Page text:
Such is the short-termism of football, and that doesn’t just include boards and owners but also supporters of most clubs, the temptation will be to replace Rodgers. The days when chairmen take a chance that things will turnaround seem to have gone. However, will Leicester City actually get someone better and is nobody given the benefit of the doubt anymore?

Leicester City lose money but gain a trophy

IT has become very clear Leicester City have moved to the periphery of the Premier League top six, as evidenced by their title win in 2016 and FA Cup success in 2021. Their 2020-21 campaign was excellent, a first-time FA Cup win, beating Chelsea 1-0, and a top five placing. They have come a long way from the days when they were considered an underachieving, inconsistent club.

Yet despite the memorable triumph at Wembley stadium, Leicester City made a pre-tax loss for the third consecutive year, albeit half as much as 2019-20 when their deficit was £ 67.3 million. City’s loss of £ 33.1 million was partly due to the almost wipe-out of matchday income, which declined from £ 13.1 million to £ 0.5 million. The other contributory factor was a 22% increase in staff costs, with the wage bill rising to £ 191.2 million from £ 157.5 million.

Leicester’s turnover totalled £ 226.2 million, a 51% rise on 2019-20 and the seventh highest in the Premier League. Only once, 2016-17, have the club enjoyed a higher level of income. The club appears to have lost around £ 50 million in revenues during the two covid-affected seasons.

Media contributed the biggest slice of the pie, £ 184.5 million, representing 82% of total revenues. Aside from matchday earnings, the club’s commercial activities grew to a record £ 41.1 million (£29.3 million 2019-20).

The loss of matchday earnings and the increase in player compensation meant the wage-to-income ratio at Leicester was 84.9%, a substantial figure and one of the highest at the top level, but less than 2019-20’s enormous 105%. Importantly, it should be noted the rise in wages was partly due to deferred salaries. 

The club’s squad is currently valued at £ 462 million by Transfermarkt. In 2020-21, Kelechi Iheanacho, was the top scorer with 19 goals, ending a five-year run in which Jamie Vardy was leading marksman. Leicester have a number of players who would command decent transfer fees, such as Wifried Ndidi (£ 50 million-plus), Youri Tielemans (£50 million) and James Maddison (£ 45 million).

Leicester made a £43.9 million profit from player sales in 2020-21, compared to £ 63.1 million a year earlier. The profit was made almost entirely from the sale of England defender Ben Chilwell to Chelsea for £ 45 million. Leicester also went into the market, signing Wesley Fofana from Saint-Étienne for £ 31.5 million and Timothy Castagne for £ 18.5 million from Atalanta. Since rejoining the Premier in 2014 and up until the end of 2020-21, Leicester ranks as the eighth highest spender having paid out £ 473 million.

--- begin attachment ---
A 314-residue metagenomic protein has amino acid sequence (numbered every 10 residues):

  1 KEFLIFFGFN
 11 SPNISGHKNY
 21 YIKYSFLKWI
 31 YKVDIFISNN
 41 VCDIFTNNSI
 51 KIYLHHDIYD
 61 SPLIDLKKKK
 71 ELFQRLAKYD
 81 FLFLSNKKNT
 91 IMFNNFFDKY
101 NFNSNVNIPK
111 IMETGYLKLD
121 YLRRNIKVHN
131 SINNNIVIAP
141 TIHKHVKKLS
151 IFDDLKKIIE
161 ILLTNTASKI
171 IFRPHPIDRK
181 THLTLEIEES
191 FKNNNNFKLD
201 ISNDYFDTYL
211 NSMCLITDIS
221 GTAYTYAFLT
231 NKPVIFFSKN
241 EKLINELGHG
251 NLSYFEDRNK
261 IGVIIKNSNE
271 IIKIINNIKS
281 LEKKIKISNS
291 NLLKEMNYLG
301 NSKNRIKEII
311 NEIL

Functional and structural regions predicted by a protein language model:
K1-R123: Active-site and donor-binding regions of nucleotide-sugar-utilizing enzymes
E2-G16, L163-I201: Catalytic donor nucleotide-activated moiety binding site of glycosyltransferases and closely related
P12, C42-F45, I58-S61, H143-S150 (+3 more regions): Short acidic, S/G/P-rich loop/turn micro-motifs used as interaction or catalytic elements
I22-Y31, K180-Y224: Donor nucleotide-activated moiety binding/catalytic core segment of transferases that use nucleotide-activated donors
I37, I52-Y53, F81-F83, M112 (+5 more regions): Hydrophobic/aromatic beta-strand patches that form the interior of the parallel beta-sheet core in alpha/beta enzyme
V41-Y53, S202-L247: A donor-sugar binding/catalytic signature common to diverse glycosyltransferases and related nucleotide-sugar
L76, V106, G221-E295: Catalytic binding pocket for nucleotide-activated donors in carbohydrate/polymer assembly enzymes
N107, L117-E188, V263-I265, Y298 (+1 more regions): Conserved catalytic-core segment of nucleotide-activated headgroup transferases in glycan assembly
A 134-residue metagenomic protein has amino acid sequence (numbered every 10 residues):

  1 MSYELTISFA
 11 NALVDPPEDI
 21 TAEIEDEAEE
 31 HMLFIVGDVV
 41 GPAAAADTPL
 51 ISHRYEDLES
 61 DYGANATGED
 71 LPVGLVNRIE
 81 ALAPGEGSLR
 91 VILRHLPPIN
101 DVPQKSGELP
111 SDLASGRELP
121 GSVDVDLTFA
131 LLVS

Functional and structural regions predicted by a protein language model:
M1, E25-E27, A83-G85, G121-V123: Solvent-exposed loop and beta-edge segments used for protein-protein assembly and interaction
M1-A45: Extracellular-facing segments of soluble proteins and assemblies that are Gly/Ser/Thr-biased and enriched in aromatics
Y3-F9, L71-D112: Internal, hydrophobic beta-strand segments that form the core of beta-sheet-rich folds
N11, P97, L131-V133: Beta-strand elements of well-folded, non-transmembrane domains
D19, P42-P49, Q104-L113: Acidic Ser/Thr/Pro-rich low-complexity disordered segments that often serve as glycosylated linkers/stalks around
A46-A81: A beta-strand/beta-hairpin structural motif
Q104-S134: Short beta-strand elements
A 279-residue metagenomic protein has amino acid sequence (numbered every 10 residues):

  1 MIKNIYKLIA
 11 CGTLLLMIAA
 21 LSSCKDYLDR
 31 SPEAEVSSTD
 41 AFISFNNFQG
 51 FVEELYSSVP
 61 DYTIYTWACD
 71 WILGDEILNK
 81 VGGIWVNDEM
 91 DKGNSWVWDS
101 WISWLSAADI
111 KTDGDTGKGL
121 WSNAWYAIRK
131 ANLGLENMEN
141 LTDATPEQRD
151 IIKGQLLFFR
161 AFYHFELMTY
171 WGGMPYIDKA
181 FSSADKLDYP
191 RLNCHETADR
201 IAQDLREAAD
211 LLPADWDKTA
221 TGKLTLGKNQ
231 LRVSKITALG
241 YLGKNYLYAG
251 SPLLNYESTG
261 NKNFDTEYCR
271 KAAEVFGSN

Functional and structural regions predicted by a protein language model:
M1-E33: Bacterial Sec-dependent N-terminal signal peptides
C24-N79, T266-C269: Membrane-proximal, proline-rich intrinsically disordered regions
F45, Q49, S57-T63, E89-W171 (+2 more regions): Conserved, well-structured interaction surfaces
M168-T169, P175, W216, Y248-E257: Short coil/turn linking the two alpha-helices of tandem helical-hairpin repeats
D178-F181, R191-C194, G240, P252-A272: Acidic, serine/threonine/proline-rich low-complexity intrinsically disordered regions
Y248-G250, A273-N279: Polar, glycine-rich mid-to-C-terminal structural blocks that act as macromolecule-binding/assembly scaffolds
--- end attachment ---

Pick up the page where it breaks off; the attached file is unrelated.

The club is looking to expand the King Power Stadium, raising its capacity to around 40,000. The ground is currently valued at £ 41.5 million and has a crowd limit of 32,000. Leicester have also made investments in Leicester City Women FC and new training facilities, as well as spending £ 2.1 million on the King Power pitch.

There’s no doubt Leicester City benefits from having generous and responsible owners, but the club now owes them £ 180 million. Gross debt now runs to £ 287.6 million, but with cash increasing by 24% to £ 50.9 million, net debt totals £ 236.8 million, some 33% higher than 2020.  

The club has examined its cash flow forecasts and the conclusion is that it is still reliant on external bank funding and its holding company, King Power International (KPI). Leicester entered into a five-year £ 42.5 million loan with KPI and has also replaced its £ 52.5 million loan from Macquarie Bank with an £ 80 millian, four-year facility. There is also an undrawn £ 35 million standby loan with KPI for use in severe circumstances.

The current season hasn’t gone as planned and their league form has deteriorated. They were also humbled in the FA Cup by midlands rivals Nottingham Forest, but they are still in the UEFA Europa League and will play Rennes in the last 16. Football’s fickle nature has been underlined once more by some calls for manager Brendan Rodgers to be replaced just nine months after winning the FA Cup, but the Leicester board recently gave him a vote of confidence. Oh dear.